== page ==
Non-compete agreements were largely designed to protect businesses with employees who have unique technical or creative skills and knowledge of the business from taking their knowledge and skills to a direct competitor as soon as they leave. However, often hourly workers in lower-paying industries have been required to sign them. California has banned noncompete agreements except in very limited circumstances. President Joe Biden issued an executive order last year encouraging federal limitations be placed on such agreements as well.
Non-compete agreements are prohibited and unenforceable in California
California has largely prohibited non-compete agreements. Nevertheless, employers sometimes use onboarding paperwork that includes over-broad non-compete provisions. Under California’s Business and Professions Code, non-compete provisions may be enforceable only if they fall within the scope of the narrow statutory exceptions concerning 1) the sale of a business’s goodwill, ownership interest, or assets, 2) the dissolution of a partnership, or 3) the dissolution of a limited liability company.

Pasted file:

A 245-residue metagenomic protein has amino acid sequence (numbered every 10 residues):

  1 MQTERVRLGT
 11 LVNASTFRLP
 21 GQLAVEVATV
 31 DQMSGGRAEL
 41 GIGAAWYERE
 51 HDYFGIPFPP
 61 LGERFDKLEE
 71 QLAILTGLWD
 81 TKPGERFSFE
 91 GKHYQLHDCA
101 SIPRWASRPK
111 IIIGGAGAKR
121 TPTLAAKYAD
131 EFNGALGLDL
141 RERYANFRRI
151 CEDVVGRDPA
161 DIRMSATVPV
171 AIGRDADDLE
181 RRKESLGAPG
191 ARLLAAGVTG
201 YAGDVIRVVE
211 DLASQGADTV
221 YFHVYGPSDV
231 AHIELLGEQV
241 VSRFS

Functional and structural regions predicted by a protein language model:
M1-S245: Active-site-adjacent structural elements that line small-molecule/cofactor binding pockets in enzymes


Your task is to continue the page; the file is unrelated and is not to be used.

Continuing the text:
Review company policies
It’s wise for all businesses to review their employment policies and agreements to ensure that they don’t contain prohibited non-compete language. It can also be helpful to make sure your supervisors are knowledgable about the company’s policies so employees are not given inaccurate information that leads them to believe they’re being illegally restricted from working for a competing business if they leave.
Having legal guidance as you draft, review and update your employment policies can help you avoid costly legal actions.